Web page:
The Pentagon Memorial is much more than just a place of recollection - it’s a symbol of America’s suffering at the hands of terror. Explore some interesting facts about Pentagon Memorial.

Facts About Pentagon Memorial

Though the topic of 9/11 always brings back the memories of the twin towers collapsing, there were other attacks that happened on the same day that were as catastrophic and devastating as that one. The alleged attack on the U.S Capitol in Washington D.C was foiled by the passengers, who tried to regain control of the flight from the hijackers, but unfortunately the flight crashed into a field near Shanksville in rural Pennsylvania. American Airlines Flight 77 and Pentagon were destined to meet. The flight from Washington Dulles International Airport to Los Angeles International Airport was hijacked by five Islamic extremists less than 35 minutes into the air and then deliberately crashed into the western side of the Pentagon at 09:37am EDT. All 64 people on board and 125 people inside the building were killed during the crash. The Pentagon memorial, in the premises of Pentagon in Arlington County, Virginia, is a monument for the 184 victims, who died in this attack. We have listed a few interesting facts about the memorial below.
Pentagon Memorial
Interesting Facts About Pentagon Memorial
  • Right after the 9/11 attacks, an off the cuff memorial was set up on a hill at the Navy Annex overlooking the Pentagon. This was visited by people who paid respect to the victims.
  • On October 11, 2001, a memorial service was held at the Pentagon for the employees and family members. This service was attended by more than 25, 000 people and President Bush spoke on this occasion.
  • In a famous quote, Bush said ”The wound to this building will not be forgotten, but it will be repaired. Brick by brick, we will quickly rebuild the Pentagon." A remark which pointed to the repercussion that ended Al Qaeda’s regime in Afghanistan.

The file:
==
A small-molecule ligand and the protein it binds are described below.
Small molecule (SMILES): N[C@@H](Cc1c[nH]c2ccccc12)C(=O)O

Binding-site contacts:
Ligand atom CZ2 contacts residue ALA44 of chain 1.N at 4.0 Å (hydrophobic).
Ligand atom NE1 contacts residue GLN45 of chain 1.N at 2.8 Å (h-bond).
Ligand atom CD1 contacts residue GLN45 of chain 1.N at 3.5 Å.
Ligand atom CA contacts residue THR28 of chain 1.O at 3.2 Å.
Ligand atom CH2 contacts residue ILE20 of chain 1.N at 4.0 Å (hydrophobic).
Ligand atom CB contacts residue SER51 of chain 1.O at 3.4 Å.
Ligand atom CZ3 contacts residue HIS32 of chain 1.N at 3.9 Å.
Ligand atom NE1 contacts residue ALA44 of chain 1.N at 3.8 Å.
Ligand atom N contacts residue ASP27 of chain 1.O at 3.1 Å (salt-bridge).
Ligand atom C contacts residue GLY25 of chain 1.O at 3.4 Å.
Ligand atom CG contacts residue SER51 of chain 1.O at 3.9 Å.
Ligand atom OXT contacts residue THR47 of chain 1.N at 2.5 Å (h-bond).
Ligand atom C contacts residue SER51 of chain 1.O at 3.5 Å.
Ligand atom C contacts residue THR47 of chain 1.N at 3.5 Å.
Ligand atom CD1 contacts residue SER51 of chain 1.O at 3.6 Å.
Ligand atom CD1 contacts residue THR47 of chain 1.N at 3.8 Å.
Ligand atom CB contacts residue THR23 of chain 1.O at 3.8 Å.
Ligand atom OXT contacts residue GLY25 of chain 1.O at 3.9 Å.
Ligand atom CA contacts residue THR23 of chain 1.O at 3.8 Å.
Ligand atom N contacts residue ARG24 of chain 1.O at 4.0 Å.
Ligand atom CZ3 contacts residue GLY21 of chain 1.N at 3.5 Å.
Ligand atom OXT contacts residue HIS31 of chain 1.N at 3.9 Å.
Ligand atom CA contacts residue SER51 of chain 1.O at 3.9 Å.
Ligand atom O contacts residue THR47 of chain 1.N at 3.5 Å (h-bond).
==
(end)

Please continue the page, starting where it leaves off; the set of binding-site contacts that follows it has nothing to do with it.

• Inside the Pentagon, at the point of Flight 77’s impact, the America's Heroes Memorial and chapel are located. They were opened in September 2002.
  • A design competition was held to choose the design for the memorial. It was won by Beckman and Kaseman from Philadelphia, Pennsylvania.
  • The memorial consists of 184 memorial units; each unit is dedicated to an individual victim by its unique placement within the landscaped 1.93-acre plot.
  • The ‘terrazzo’ finish of each memorial unit rises dramatically from the ground on one end and the other end hovers over a small pool of lighted water in the surrounding gravel field of the park.
  • Each bench has a name belonging to one of the victims engraved on it.
  • The cantilevered benches are arranged in accordance with the age of the victims, starting from the three-year-old Dana Falkenberg, to the oldest, 71-year-old John D.Yamnicky.
  • The benches representing the victims who were inside the Pentagon are arranged in such a way that those reading their names would be facing the Pentagon's south facade, the plane’s point of impact; while the benches dedicated to victims aboard the plane are arranged in a manner by which those reading their engraved names will be facing skyward along the plane’s approach.
  • 85 paperback maple trees were also planted in the memorial site.
  • The Pentagon Memorial Fund, Inc. was setup in May 2003 to generate the 32 million dollars required for the memorial’s construction and upkeep.
  • Out of the donations received for the memorial, 250,000 came from the American Forests and a million dollars from the government of Taiwan.
  • The memorial termed as “an everlasting tribute to the 184 souls who perished” was dedicated to the nation on September 11, 2008 by President George W Bush.
  • The memorial is protected by the United States Pentagon Police.
  • The memorial is open 24 hours, 7 days a week throughout the year with support staff on hand from 10 a.m. to 8 p.m. EST.
  • Photography is strictly prohibited everywhere on the Pentagon Reservation, except for inside the memorial.

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